Whilst this news may be encouraging, and we appreciate all the enthusiasm in response to what has happened, we really do need to focus our time and energies right now on getting our heads around the current consultation changes, and responding to the consultation. Let’s not get distracted by this right now, we can research further and check for comparisons, and any possible avenues we may be able to consider moving forward after we get consultation out of the way.
As Rebecca Lush of the Transport Action Network commented recently on our facebook group, and in BBC interviews like the one linked above, they have already been genuinely investigating legal action (and were prior to the Heathrow decision!). The National Networks National Policy Statement (NPS) is woefully out of date and not fit for purpose.
“The equivalent National Policy Statement for roads (the National Networks NPS) preceded the Paris Agreement, so wouldn’t have had to take it into account, like the aviation NPS. Apparently the NN NPS did have a Strategic Environmental Assessment (SEA) unlike the aviation NPS. However there’s potentially grounds to argue the NN NPS is out of date and not fit for purpose as it was written pre Paris and pre net zero.“
She also did a live interview for BBC News 24 and managed to mention the LTC and the waste of £6.8 billion which should be invested in sustainable alternatives. She urged the Government to walk the walk on climate change by scrapping big roads schemes (like LTC) in the imminent Budget (11 March).
Transport Action Network are a great organisation, and we are pleased to be in touch with them, and part of their network. We had the pleasure of being invited and attending one of their network meetings late last year.
There are a lot of ideas and things that are being researched and worked on behind the scenes, that will all come to light at the best time! It’s not that we are keeping things from you, it’s just that there are only so many hours in the day, we have to prioritise the consultation right now, and when we get to stages where we have reached a point that other info is ready to be shared more widely members of TCAG will be amongst the first to know! Don’t forget many Government committees and things are still be formed following on from the General Election. As things progress along those lines it will open up other opportunities and ideas that we have to share with you as soon as the time is right!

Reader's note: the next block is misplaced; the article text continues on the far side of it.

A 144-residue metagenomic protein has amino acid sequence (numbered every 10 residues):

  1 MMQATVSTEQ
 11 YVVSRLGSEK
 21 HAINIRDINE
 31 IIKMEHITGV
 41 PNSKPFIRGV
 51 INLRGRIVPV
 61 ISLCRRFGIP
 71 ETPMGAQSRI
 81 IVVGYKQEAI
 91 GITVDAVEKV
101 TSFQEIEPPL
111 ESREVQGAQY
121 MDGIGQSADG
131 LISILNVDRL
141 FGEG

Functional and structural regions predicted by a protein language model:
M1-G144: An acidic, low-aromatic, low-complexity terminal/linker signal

What do Highways England say with regard to CO2 levels for LTC?
We emailed HE to ask them if they could kindly provide us with details of what the predicted CO2 increases would be for LTC, including embedded CO2 during construction phase, and also if there was an Appraisal Summary Table for the scheme.
The reply we had from HE was:
“Thank you for your email which has been forwarded to me. The information you have requested is being developed as part of our Development Consent Order (DCO) application and will be based on the scheme we take to DCO. As we are continuing to develop the design we have not yet completed our assessments, which will be included in Environmental Statement (ES).
The ES is a written document that sets out the findings of the Environmental Impact Assessment process, and particularly a description of the likely significant effects of the proposed development on the environment and a description of any measures envisaged in order to avoid, prevent or reduce and, if possible, offset likely significant adverse effects on the environment. The ES will include a chapter on Climate. A separate Carbon and Energy Report will also support the DCO application.“
They admit in the consultation materials that the changes in this consultation and other things that have changed since the PEIR (Preliminary Environmental Impact Report) was published in 2018. They ask us to give our opinions on the changes made in this consultation in our responses. Yet they are failing in the consultation materials to provide us with the data and info that illustrates the changes and impacts.
Considering they are meant to be providing us with clear and informative material for the consultation it certainly feels like they are trying to wriggle out of giving us much of the info we would like and need to be able to give educated responses to their changes in this consultation.
Have your say
For now please do focus on the best way we have to fight LTC right now which is by all becoming as aware as poss of all the consultation info, and taking part and encouraging everyone else you can to take part in this Supplementary Consultation. we can’t stress enough how important that is, and that it needs to be our priority right now. Once consultation is out of the way, we will continue to work on all the other things together!
Question 4 in the consultation response form is where you can tell HE your concerns and provide them with evidence as to why the LTC is not fit for purpose on an Environmental level.
Don’t forget, if you don’t feel that the consultation material is clear and informative you should also comment to that effect in Question 9 on the response form.